By Ethan Alter, Yahoo Entertainment
Warning: This post contains big spoilers for Fantastic Beasts: The Crimes of Grindelwald
Albus Dumbledore lives again in Fantastic Beasts: The Crimes of Grindelwald, the second instalment in the Harry Potter prequel series set within J.K. Rowling’s Wizarding World. Now played as a strapping younger wizard by Jude Law, the future headmaster of Hogwarts is still just the school’s Defense Against the Dark Arts instructor at the time Grindelwald begins in 1927.
But he’s got an intimate connection to the titular villain, played by Johnny Depp, that finally canonises an important piece of character backstory that was only ever in the margins of the previous Potter films and novels. In 2007, after the publication of the seventh and final novel, Harry Potter and the Deathly Hallows, Rowling publicly disclosed that Dumbledore was gay and specifically singled out Gellert Grindelwald as the object of his affection. “I would have told you earlier if I knew it would make you so happy,” she remarked at the time.
Fans will be happy to know that the Dumbledore-Grindelwald love connection is a plot point in The Crimes of Grindelwald, which Rowling wrote. The movie opens with the dark wizard’s escape from his captors at the Magical Congress of the United States of America, and his flight to Paris in pursuit of Credence Barebone (Ezra Miller), the Osbscurus-possessing orphan from the previous film.
With the manhunt in full swing, representatives from the British Ministry of Magic turn up at Hogwarts to persuade Dumbledore to go wand-to-wand with his equal. “You and Grindelwald were as close as brothers,” one of the flunkies says. “We were closer than brothers,” Dumbledore replies meaningfully, as ghostly images of his teenage self and the teenage Grindelwald float above their heads.
If you’re hoping for a more overt sign of romance — like, say, a kiss — you may have to wait until the next Fantastic Beasts. Depp and Law only share a fleeting moment together in this film, when Dumbledore peers into the Mirror of Erised (which Harry Potter would find decades later in Harry Potter and the Philosopher‘s Stone) and sees the image of his heart’s desire.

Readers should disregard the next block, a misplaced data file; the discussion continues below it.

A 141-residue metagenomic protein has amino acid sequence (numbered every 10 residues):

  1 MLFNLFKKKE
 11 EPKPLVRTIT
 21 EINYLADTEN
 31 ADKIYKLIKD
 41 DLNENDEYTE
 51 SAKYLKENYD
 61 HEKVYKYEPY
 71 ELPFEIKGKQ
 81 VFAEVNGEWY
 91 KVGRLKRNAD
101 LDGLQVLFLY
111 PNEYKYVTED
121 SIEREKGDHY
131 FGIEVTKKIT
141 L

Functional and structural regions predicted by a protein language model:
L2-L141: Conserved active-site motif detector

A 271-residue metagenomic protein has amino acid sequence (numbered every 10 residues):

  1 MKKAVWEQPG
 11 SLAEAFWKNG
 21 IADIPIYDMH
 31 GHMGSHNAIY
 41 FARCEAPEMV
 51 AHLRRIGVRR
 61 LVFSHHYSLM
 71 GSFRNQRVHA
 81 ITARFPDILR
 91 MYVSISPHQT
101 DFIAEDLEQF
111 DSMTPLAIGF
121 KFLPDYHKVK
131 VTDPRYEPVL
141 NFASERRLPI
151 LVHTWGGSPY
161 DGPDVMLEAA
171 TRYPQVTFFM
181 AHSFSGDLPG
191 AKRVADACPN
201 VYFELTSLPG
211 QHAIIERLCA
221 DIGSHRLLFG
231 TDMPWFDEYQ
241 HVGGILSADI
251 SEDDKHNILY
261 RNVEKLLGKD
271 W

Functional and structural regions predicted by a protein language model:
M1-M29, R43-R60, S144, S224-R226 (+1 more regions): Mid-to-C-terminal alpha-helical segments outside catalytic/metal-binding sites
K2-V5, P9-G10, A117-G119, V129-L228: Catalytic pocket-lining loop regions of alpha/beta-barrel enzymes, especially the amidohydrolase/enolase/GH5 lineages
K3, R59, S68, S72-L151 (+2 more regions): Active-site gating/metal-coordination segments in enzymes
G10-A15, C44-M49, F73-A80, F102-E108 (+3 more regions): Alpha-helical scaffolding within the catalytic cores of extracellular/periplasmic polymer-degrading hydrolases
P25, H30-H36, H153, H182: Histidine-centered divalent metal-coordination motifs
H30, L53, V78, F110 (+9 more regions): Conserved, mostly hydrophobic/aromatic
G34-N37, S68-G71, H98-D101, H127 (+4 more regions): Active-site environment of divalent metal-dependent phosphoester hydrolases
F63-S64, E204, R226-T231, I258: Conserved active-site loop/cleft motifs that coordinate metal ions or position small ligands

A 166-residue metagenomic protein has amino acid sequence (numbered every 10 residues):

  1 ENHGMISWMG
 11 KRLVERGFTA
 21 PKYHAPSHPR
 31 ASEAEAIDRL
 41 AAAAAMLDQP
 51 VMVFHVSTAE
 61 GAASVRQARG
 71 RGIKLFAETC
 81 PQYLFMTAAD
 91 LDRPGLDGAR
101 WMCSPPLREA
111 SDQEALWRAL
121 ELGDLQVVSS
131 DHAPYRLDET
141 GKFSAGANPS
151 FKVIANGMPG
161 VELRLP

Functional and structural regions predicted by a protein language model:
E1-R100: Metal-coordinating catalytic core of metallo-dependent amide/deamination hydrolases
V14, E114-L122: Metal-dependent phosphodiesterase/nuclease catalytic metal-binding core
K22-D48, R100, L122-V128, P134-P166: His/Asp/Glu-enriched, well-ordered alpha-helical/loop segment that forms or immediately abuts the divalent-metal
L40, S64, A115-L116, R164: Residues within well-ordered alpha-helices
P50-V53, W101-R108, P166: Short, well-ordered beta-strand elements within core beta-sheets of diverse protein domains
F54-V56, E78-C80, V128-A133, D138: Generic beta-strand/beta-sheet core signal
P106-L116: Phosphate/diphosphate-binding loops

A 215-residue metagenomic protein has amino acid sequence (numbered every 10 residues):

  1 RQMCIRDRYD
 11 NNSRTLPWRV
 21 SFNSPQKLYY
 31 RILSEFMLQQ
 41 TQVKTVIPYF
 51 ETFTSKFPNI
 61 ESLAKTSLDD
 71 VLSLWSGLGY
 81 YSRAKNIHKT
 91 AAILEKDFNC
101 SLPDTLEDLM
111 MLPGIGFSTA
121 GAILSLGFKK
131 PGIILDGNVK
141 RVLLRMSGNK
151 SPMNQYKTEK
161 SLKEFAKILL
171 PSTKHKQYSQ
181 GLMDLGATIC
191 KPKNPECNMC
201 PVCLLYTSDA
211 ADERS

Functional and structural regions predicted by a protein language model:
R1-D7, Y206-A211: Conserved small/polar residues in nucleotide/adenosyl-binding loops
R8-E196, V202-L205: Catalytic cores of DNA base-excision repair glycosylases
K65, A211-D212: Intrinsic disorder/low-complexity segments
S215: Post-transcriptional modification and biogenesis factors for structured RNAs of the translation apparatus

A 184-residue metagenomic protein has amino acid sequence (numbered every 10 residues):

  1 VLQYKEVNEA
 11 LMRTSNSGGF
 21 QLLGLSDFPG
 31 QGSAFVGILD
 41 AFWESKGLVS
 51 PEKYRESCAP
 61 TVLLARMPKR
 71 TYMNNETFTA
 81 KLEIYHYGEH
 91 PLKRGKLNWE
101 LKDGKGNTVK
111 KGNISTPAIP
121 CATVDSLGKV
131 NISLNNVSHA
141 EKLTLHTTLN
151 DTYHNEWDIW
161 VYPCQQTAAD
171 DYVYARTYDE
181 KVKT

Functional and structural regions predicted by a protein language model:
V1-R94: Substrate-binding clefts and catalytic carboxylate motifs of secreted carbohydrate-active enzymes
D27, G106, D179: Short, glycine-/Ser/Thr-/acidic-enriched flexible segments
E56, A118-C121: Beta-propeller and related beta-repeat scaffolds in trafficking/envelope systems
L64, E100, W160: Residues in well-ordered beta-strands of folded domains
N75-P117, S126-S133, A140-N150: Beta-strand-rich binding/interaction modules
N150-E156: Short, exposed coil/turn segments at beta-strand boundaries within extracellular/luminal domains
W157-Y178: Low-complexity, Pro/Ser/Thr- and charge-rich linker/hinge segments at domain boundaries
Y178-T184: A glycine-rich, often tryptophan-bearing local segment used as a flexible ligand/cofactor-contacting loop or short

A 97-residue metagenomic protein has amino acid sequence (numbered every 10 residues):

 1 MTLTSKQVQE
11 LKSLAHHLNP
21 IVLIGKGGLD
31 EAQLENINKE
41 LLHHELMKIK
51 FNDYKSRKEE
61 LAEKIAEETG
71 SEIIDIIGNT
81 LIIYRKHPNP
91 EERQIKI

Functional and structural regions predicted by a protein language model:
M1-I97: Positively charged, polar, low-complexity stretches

Their teenage selves are similarly chaste, although they do engage in one important bit of fluid-swapping. While they were at Hogwarts together, the lovers made a blood pact ensuring that they would never fight one another. The pact takes on physical form in the shape of a vial that Grindelwald has on his person, and its existence prevents Dumbledore from challenging his friend-turned-foe in magical combat… even if he wanted to.
The final moments of The Crimes of Grindelwald may render that blood pact null and void courtesy of Newt Scamander (Eddie Redmayne). In the film’s climax, Newt infiltrates a Grindelwald-organised rally, where the wizard reveals his Magneto-like master plan: calling for the magical world to assert supremacy over the Muggle world as the latter marches to the World War II. (Grindelwald even conjures an image of a ballooning atomic mushroom cloud hinting at the dark future that’s in store for Mugglekind.)
His argument is persuasive enough to win over poor, lost Credence and, more surprisingly, Queenie Goldstein (Alison Sudol), who is furious that the magical powers that be prevent her from marrying the No-Maj she adores, Jacob (Dan Fogler). Grindelwald evades capture once again by unleashing a potentially Paris-destroying dragon, but not before Newt’s Niffler — one of his more fantastically adorable fantastic beasts — nabs the blood-pact vial while his owner battles the fire-breathing beast.
Scamander then brings that vial to Dumbledore, who says he may be able to find a way to break its power. (We already know he’s successful; Dumbledore’s 1945 duel with Grindelwald is enshrined in Wizarding World lore as one of the all-time great wizard battles.)
But he’s not just going to have ol’ Gellert to worry about in the third film. See, the reason why Grindelwald was so interested in recruiting Credence to his side is because he knows the boy’s true identity: Aurelius Dumbledore, Albus’s long-lost brother. In an all-new piece of mythology that Rowling unveils in this film, it’s revealed that Aurelius was switched at infancy with a baby from another illustrious magical family, the Lestrange clan, who become disciples of Voldemort later on.
The great love of Newt’s life, Leta Lestrange (Zoë Kravitz) fills us in on the whole sad backstory before her own untimely death at the hands of Grindelwald. As a child, she was sent away to America with her half-brother, Corvus, as part of her father’s plan to hide his just-born son. While crossing the Atlantic Ocean, Leta grew frustrated with the baby’s ceaseless cries and placed him in another infant’s cot, and taking the other child with her instead. That same night, all the passengers had to flee the ship, and she watched as the lifeboat carrying her brother capsized, tossing Corvus into the deep. The surviving child was Aurelius — though he grew up unaware of his real identity and family lineage.
So far, the introduction of another Dumbledore sibling is drawing a mixed response online, where serious Potter fans are already devising theories for how Aurelius can possibly fit into existing continuity. On the other hand, his presence heightens the already-substantial personal stakes for Albus, and providing more material for what’s intended to be a five-film series. Before the Fantastic Beasts franchise is over, Dumbledore will have to confront the two most important men in his life: the man he loves and the brother he never knew.
Fantastic Beasts: The Crimes of Grindelwald is in cinemas now